THE ALLEGED MEDI2EVALISM OF SIR JOHN FRENCH.
[To ma EuaoR OP THE firscrtroa."1 Sin,—The argument which Mr. H. F. Prevost Battersby sets up in discussing "German Influence on British Cavalry" in the Morning Post some six or seven weeks ago may be all right in so far as its references to the German author are concerned, but when it comes to accusing Sir John French of "relapsing towards the Middle Ages," as an Australian officer who served under him for eight months, spent actually in contact with the enemy, including thirty-six actions, varying in many ways but never in result, I would like to point out a few fade perhaps vforth consideration.
Foremost among these is that Sir John French cannot reply, and therefore that the discussion, as far as its attack upon him is concerned, is rather one-sided.
Next, that the Empire wants Generals who win the day, and that is precisely what Sir John French invariably did, and that, too, when confronted with new conditions, which very much baffled some other Generals who had not the appalling handicap of a cavalry training.
To read Mr. Prevost Battersby one would think that Sir John French had been proved incapable of adapting himself to new circumstances, the very thing which he proved himself most capable of in South Africa. The Boer War was an entirely new proposition, differing widely from anything to be found in any military history. The enemy were all mounted, were excellent scouts, the beet shots that ever took the field in such numbers, and were armed with better magazine rifles than the British. The country was their home, their relatives were left untouched to give them perfect information, and as they generally fell back on their supplies, and had horses which could thrive on grass, they were comparatively unhampered with wheeled transport.
In spite of all this Sir John French beat them wherever he met or overtook them, and that, too, with this British cavalry, which we now see described as men "who tasted the bitter humiliation of their own immobility and inoffensiveness" a truly amusing description of them.
Mr. Prevost Battersby seems to set no value whatever upon taking a position, unless it is done by a spectacular charge, as one sees in pictures, and in his anxiety to find fault with cavalry he forgets that it was the men without steel who vacated one veritable natural fortress after another, for hundreds of miles, the instant their flank or rear was threatened by cavalry. That is what happened all over that broken and undulating stretch of country from Poplar Grove to Barberton, and back again to Pretoria. I write only of what I saw. To quote one of the most important instances, take Belfast. The cavalry dashed out before it was light, surprised the enemy, forced their way through positions which had the appearance of having been specially designed by nature not to be taken, and turned the Boer flank. Does this count for nothing because the enemy, having no lances themselves, wisely preferred retreat to the risk of being charged?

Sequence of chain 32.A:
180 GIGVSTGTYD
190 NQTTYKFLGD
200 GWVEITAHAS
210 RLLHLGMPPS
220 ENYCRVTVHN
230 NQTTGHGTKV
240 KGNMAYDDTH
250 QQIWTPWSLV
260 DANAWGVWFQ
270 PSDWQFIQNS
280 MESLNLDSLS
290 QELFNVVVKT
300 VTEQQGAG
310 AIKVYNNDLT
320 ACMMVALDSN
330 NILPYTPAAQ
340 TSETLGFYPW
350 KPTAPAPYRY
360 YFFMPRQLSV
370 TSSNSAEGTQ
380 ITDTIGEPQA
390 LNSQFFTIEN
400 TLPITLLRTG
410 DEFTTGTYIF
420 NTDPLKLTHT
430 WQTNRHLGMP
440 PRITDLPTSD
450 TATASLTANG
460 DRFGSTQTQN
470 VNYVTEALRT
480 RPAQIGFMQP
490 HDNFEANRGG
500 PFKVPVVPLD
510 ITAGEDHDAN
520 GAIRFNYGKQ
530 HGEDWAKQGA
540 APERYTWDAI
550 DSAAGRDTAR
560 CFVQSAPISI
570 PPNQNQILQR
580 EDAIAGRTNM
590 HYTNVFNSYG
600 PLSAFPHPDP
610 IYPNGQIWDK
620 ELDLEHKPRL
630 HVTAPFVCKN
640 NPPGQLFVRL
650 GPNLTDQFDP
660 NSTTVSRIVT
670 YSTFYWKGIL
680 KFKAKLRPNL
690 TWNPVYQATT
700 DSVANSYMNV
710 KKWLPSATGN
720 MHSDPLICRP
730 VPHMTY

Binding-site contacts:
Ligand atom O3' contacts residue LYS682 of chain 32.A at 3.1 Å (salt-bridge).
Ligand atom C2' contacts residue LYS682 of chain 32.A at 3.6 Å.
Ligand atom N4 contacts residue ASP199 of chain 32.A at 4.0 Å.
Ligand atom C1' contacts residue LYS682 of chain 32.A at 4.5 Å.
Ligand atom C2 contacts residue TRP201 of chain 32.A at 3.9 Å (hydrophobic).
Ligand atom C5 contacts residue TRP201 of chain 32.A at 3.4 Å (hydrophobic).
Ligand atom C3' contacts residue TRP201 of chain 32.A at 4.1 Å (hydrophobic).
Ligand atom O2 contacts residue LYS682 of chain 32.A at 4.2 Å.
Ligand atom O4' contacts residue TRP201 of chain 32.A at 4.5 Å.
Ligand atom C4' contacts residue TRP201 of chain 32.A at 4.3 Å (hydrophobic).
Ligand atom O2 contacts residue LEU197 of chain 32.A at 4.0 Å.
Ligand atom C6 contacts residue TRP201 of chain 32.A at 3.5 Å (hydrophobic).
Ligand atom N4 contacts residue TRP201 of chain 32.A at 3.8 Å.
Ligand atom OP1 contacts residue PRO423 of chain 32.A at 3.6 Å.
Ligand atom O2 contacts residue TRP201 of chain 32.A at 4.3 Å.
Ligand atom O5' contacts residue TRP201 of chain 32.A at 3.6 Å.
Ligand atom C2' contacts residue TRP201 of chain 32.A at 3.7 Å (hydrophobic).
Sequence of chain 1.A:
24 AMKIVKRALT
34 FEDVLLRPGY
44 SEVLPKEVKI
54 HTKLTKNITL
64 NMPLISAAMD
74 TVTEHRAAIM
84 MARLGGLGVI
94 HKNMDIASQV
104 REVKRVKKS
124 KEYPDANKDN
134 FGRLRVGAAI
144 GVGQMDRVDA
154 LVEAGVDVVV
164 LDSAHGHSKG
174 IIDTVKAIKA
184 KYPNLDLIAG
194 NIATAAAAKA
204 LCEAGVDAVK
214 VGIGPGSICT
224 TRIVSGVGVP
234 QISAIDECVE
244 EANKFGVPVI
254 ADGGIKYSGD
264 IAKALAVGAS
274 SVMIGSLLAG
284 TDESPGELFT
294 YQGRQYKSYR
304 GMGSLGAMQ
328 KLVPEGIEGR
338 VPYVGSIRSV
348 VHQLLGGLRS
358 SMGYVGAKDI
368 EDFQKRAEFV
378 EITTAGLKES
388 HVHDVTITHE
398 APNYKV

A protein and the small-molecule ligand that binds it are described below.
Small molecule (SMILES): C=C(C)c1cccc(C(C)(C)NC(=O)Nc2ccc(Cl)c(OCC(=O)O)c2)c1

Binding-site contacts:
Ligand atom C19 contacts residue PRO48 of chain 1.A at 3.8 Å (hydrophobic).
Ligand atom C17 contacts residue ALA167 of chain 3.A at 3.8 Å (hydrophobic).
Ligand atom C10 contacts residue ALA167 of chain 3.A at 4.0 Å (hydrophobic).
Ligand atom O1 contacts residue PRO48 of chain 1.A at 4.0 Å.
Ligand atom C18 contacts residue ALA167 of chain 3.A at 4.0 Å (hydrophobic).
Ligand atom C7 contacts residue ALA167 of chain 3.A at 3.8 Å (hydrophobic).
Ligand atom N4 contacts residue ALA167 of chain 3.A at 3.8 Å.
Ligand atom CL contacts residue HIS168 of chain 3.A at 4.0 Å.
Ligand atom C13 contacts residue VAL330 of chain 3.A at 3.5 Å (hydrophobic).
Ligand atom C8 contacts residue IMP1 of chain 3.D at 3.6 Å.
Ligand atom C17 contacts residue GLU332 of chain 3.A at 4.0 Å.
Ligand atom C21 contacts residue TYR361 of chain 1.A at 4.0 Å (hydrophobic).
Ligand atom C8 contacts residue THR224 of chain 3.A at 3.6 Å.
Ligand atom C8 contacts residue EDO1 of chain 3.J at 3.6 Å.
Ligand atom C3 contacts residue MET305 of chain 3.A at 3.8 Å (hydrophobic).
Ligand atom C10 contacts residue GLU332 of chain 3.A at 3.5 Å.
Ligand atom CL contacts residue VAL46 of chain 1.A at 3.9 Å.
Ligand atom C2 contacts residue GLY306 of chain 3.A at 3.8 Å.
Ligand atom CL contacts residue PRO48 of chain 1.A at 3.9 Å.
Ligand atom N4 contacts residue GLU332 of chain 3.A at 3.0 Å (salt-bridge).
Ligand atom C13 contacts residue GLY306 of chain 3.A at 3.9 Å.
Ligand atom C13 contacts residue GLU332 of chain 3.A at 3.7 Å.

Again, on the return march from Barberton to Pretoria, the division, sorely stricken and depleted by horse-sickness, had to fight through the same sort of country against consider- able odds, from Machadodorp to Heidelberg, mostly rear. guard actions of the hardest _type, against well-horsed MI., armed with rifles to our carbines, and yet the General and his command showed themselves quite equal to the occasion.
In spite of all these solid facts, the public are now asked by Mr. Childers and Mr. Prevost Battersby to believe that these same cavalry, although now armed with the new rifle, are about fit for the Crusades, and that they said their General who so successfully led them had, and still have, their minds filled with fallacies "founded on manoeuvre practice," as if such men as Sir John French, General Allenby, General Scobell,